Nine children with nonobstructive urinary tract infections, 10 children with neurogenic bladders secondary to meningomyeloceles, and 2 children with ileal bladders have been studied in a double-blind program of medical management for recurrent urinary tract infections.
Observations indicate that some patients with nonobstructive recurrent UTI's may benefit from long-term chemoprophylaxis; however, the effective drug may vary from patient to patient. Furthermore, not all patients need continuous therapy, although initial clinical differentiation is not currently possible. In all patients, the essence of management consists of frequent, careful evaluation, with periodic assessment of anatomic and functional status of the urinary tract.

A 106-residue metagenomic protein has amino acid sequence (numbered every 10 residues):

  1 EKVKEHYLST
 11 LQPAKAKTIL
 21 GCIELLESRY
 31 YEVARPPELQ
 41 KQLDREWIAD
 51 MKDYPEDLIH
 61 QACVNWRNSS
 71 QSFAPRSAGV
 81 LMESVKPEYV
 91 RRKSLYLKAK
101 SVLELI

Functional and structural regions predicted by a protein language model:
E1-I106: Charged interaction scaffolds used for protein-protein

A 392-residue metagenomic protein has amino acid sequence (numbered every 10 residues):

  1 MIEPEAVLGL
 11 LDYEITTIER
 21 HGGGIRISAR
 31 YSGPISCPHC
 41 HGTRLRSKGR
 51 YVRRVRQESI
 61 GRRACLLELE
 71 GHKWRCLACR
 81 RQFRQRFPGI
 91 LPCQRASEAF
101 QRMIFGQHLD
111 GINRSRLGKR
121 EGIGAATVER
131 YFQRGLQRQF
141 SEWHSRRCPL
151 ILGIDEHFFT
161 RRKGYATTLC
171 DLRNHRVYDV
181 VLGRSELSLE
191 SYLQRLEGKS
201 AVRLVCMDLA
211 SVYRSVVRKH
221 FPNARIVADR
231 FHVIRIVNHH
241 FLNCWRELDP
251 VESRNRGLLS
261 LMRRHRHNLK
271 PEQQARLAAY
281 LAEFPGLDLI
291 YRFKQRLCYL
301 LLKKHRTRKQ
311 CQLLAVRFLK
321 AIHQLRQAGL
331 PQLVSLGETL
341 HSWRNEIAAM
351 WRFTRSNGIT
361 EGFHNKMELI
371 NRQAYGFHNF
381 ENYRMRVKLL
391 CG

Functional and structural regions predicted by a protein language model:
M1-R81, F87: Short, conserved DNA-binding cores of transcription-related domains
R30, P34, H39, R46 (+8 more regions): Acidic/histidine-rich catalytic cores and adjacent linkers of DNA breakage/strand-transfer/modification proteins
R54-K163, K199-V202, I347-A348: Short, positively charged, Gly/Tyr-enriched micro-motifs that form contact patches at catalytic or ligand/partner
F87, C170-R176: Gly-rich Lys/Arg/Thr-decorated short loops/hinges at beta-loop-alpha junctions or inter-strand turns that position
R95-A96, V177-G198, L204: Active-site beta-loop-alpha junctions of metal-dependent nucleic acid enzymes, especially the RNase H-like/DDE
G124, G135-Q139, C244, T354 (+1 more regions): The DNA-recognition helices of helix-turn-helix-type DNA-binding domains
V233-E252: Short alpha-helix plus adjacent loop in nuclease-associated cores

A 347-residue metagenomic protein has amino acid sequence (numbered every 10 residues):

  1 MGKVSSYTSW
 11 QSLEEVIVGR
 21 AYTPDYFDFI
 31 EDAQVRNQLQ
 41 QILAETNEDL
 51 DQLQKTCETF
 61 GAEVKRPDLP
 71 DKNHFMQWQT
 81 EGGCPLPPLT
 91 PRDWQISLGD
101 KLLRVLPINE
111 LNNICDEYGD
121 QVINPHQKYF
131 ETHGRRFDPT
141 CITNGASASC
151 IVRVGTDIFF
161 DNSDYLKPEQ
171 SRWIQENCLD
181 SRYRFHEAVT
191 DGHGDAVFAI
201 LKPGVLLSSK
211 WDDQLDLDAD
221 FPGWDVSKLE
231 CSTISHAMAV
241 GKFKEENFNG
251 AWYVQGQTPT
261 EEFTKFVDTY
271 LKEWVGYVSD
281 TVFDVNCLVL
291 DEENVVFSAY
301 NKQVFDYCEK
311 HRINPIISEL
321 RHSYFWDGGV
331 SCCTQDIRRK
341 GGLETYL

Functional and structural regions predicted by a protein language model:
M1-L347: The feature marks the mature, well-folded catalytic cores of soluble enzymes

Among children with anatomic and physiologic abnormalities of the urinary tract, neither continuous chemotherapy nor therapy of asymptomatic bacteriuria appears beneficial.